Wednesday, 14 February 2007

Answers to Quiz: Ulcerative Colitis

As promised, I have provided below the answers to the Quiz that I set for you last week.

I have had a few responses with basically the right answers, so very good.

However, I will list in detail what I consider to be the important points.

Question 1:

What is the eye sign? EPISCLERITIS.

A very uncommon manifestation of Ulcerative Colitis although it may also be seen in other systemic inflammatory conditions e.g. RA, SLE, PAN, Wegeners, Relapsing Polychondritis, sarcoidosis.

Infections can also cause episcleritis and include opthalmic zoster, HSV, Lyme disease, syphilis, TB.

Question 2:

What is the lower extremity skin signs and what are the possible causes of it? ERYTHEMA NODOSUM.
This sign usually occurs on the lower limbs and is typically painful to touch. In this patient, his presented without pain which is somewhat strange. Unfortunately, no biopsy of the skin changes was performed and hence, this is only my clinical opinion.

Other causes of E.N. include:

DRUGS: Sulphonamides, Contraceptive pill, Penicillin, Salicylates

INFECTION: Atypical pneumonia e.g. Mycoplasma, Strep infections, Rheumatic fever, TB, Leprosy, Yersinia Enterocolitica, Bartonella infx, Syphilis, Toxoplasmosis, Coccidioidomycosis

INFLAMMATORY: Sarcoidosis, Ulcerative Colitis, Crohns Disease, Behcets disease

MALIGNANCY:Lymphoma, Leukaemia


Question 3:

With the history and examination in mind, what is the likely diagnosis or at least, provide some differential diagnoses?

A two month history of bloody diarrhoea of frequency of up to 10 x per day one must consider inflammatory bowel disease although bowel infection, vasculitis and even malignancy should be considered.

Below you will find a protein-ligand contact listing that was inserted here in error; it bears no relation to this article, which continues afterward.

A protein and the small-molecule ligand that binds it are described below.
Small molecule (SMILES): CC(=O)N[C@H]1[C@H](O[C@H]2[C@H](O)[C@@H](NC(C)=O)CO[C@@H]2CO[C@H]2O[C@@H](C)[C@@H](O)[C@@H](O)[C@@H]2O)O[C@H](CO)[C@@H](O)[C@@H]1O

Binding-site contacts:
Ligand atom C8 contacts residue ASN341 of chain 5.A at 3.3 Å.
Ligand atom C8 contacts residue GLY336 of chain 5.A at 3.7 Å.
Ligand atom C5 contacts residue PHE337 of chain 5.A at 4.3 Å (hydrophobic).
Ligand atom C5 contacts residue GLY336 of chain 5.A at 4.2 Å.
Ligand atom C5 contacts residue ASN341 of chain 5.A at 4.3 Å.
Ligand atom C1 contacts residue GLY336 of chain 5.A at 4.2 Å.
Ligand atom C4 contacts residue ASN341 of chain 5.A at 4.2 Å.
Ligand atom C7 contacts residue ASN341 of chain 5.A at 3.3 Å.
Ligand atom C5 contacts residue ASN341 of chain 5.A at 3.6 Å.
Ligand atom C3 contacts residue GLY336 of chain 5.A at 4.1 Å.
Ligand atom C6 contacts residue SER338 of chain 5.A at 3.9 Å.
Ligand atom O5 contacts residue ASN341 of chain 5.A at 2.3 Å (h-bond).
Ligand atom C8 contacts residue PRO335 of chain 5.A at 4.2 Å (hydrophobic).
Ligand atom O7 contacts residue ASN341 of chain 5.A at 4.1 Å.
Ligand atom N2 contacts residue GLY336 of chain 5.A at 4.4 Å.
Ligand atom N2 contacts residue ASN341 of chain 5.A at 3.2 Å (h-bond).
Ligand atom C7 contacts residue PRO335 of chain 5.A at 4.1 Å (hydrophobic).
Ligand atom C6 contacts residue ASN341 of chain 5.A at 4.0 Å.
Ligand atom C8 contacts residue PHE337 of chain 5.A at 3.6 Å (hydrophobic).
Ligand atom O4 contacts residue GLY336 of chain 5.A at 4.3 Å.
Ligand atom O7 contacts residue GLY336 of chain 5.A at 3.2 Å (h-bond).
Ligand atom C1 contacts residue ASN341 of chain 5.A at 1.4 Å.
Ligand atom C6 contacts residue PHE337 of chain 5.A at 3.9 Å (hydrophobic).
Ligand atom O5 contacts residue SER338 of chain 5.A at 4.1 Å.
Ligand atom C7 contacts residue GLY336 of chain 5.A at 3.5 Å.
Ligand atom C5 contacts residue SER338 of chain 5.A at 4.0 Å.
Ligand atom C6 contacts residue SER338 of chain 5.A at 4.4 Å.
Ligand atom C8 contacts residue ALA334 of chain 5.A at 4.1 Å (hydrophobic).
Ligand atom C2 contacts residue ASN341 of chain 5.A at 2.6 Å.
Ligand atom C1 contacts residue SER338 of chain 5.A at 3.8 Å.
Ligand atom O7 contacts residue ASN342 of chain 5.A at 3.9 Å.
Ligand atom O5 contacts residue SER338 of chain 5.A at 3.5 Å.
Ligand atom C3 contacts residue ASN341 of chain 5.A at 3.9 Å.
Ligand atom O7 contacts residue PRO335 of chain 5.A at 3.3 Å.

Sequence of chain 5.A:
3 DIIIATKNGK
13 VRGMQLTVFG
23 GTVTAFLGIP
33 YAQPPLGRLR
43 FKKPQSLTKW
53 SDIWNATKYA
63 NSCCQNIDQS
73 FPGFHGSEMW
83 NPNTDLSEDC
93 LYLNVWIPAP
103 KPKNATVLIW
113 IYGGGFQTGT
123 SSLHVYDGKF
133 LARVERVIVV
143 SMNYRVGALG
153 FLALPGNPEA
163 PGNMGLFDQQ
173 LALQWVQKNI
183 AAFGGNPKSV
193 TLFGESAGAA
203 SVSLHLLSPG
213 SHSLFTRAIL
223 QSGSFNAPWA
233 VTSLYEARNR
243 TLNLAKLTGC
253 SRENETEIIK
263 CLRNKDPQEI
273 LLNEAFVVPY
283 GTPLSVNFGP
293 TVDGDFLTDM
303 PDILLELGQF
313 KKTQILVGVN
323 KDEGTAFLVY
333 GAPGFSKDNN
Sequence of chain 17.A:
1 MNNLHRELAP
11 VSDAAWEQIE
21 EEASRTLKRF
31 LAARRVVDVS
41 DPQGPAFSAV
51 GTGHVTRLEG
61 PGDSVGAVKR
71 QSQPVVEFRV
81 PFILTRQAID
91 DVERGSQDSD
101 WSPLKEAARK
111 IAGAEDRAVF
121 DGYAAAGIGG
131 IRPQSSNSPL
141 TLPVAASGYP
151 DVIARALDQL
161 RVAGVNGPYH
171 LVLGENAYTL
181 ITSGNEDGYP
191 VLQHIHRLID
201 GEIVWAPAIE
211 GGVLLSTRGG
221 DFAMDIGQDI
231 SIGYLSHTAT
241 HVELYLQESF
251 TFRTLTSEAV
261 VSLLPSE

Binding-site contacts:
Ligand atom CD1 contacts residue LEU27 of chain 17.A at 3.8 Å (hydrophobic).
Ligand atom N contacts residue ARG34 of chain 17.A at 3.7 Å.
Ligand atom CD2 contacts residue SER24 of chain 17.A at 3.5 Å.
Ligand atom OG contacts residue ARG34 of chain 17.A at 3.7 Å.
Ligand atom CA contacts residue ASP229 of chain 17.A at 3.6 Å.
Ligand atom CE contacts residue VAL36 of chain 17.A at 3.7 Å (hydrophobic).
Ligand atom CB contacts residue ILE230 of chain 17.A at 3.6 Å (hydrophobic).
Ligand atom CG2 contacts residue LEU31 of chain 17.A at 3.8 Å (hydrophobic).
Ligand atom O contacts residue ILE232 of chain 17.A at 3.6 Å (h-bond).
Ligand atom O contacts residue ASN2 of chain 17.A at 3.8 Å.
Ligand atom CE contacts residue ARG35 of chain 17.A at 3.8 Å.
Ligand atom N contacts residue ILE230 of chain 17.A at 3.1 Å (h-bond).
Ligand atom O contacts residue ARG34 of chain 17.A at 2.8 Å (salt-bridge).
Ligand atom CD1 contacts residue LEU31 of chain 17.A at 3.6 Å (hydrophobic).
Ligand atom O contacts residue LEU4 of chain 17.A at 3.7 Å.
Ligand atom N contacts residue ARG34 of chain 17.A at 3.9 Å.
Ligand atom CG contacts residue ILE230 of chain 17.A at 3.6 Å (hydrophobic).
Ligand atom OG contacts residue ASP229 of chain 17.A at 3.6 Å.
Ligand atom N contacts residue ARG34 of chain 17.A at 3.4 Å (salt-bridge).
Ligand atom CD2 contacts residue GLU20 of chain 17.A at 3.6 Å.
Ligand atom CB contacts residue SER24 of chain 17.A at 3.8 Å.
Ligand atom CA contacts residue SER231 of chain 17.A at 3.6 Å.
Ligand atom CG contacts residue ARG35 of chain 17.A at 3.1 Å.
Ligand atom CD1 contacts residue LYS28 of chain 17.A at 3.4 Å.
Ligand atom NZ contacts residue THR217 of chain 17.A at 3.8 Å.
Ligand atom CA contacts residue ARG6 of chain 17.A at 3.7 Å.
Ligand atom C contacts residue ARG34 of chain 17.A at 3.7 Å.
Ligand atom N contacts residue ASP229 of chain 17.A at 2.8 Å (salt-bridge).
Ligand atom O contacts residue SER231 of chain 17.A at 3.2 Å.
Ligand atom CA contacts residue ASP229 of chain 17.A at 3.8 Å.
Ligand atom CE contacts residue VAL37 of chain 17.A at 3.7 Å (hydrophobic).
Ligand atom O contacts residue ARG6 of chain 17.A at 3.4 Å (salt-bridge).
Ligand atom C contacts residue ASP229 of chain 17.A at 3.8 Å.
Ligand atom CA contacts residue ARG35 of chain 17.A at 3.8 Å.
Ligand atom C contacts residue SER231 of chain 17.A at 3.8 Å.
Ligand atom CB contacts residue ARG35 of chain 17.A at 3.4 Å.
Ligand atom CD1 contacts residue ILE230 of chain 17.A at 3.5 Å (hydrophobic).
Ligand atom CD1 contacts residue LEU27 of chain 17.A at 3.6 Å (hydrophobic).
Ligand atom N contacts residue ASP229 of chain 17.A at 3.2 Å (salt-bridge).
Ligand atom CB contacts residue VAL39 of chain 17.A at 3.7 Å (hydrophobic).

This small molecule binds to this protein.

With a new onset of fever, episcleritis and erythema nodosum there are few conditions that could cause all of these manifestations.

I consider that Ulcerative Colitis is the top dignosis here although Crohns disease is another consideration. It is unlikely to be Behcets as the patient had no genital ulceration and no mouth ulceration. However, it is good to consider this diagnosis as it is considered to be more common in Japanese than caucasians.

Question 4:

What investigations should be done e.g. radiological / microbiological, etc...? ABDOMINAL XRAY, COLONOSCOPY WITH BIOPSY, STOOL CULTURE AND WHITE CELL EXAMINATION.
Patients with flares of UC should have an abodominal Xray if they have a distended abdomen to exclude a Toxic Megacolon which can occur in up to 10% of Severe Flare Ups as in this case. A Colonoscopy would provide a direct examination of the bowel mucosa allowing for histological samples to be taken for diagnosis. Stool culture MUST be done to exclude Clostridium difficile infection and other causes of bloody diarrhoea (Salmonella, Shigella, E.coli, Yersinia, Campylobacter etc..) as infection can cause exacerbations of UC. White cell examination can be useful but all this will do is prove that there is either inflammation or infection.

Question 5:

What treatments should be commenced on admission for this patient? STEROIDS and METRONIDAZOLE (FLAGYL). This patient had already been given a diagnosis of UC and had been taking Mesalamine and Sulphasalazine and no treatment alterations had been instigated on admission. It was clear to me that this was a severe flare of UC (>6 bloody stools per day, extra-intestinal manifestations and fever) and that steroids were needed. Moreover, it was not clear whether the patient also had a superimposed GI infection. Hence, my suggestions were of Oral Prednisolone plus Rectal Steroids in addition to Oral Metronidazole.

For those physicians that got the right answers-- Well Done.

There is an excellent review on the investigation and treatment of UC in the British Medical Journal and please have a read!! BMJ Vol 333. 12 Aug 2006. Pages 340-343.

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